Stroke is the second leading cause of death worldwide, claims six lives every 60 seconds, and is a leading cause of adult disability across the globe. Tissue plasminogen activator, the only United States Food and Drug Administration (FDA)-approved drug currently available, has a narrow therapeutic time window of less than 5 hours. In the past decade, cells derived from the human umbilical cord (HUC) have emerged as a potential therapeutic alternative for stroke; however, the most effective HUC-derived cell population remains unknown.We compared three cell populations derived from the human umbilical cord: cord blood mononuclear cells (cbMNCs); cord blood mesenchymal stromal cells (cbMSCs), a subpopulation of cbMNCs; and cord matrix MSCs (cmMSCs). We characterized these cells in vitro with flow cytometry and assessed the cells' in vivo efficacy in a 2-hour transient middle cerebral artery occlusion (MCAo) rat model of stroke. cbMNCs, cbMSCs, and cmMSCs were each transplanted intraarterially at 24 hours after stroke.A reduction in neurologic deficit and infarct area was observed in all three cell groups; however, this reduction was significantly enhanced in the cbMNC group compared with the cmMSC group. At 2 weeks after stroke, human nuclei-positive cells were present in the ischemic hemispheres of immunocompetent stroke rats in all three cell groups. Significantly decreased expression of rat brain-derived neurotrophic factor mRNA was observed in the ischemic hemispheres of all three cell-treated and phosphate-buffered saline (PBS) group animals compared with sham animals, although the decrease was least in cbMNC-treated animals. Significantly decreased expression of rat interleukin (IL)-2 mRNA and IL-6 mRNA was seen only in the cbMSC group. Notably, more severe complications (death, eye inflammation) were observed in the cmMSC group compared with the cbMNC and cbMSC groups.All three tested cell types promoted recovery after stroke, but cbMNCs showed enhanced recovery and fewer complications compared with cmMSCs.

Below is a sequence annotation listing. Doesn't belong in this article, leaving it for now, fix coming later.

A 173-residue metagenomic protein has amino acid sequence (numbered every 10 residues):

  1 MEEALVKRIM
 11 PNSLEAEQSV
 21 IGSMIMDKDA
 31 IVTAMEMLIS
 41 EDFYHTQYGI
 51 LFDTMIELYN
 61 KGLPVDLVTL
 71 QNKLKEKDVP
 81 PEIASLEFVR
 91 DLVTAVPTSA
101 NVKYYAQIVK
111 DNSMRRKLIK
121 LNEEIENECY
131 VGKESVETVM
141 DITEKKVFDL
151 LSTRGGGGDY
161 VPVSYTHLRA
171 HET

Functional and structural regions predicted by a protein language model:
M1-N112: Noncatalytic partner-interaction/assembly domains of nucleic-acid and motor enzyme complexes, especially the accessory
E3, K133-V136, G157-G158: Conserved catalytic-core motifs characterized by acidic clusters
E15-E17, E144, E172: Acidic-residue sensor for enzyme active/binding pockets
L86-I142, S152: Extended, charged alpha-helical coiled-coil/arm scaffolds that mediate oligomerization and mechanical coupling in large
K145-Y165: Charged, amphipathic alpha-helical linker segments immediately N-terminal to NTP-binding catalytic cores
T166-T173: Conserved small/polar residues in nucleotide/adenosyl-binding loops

View details for DOI 10.1186/scrt434
View details for Web of Science ID 000335060600001
View details for PubMedID 24690461
View details for PubMedCentralID PMC4055161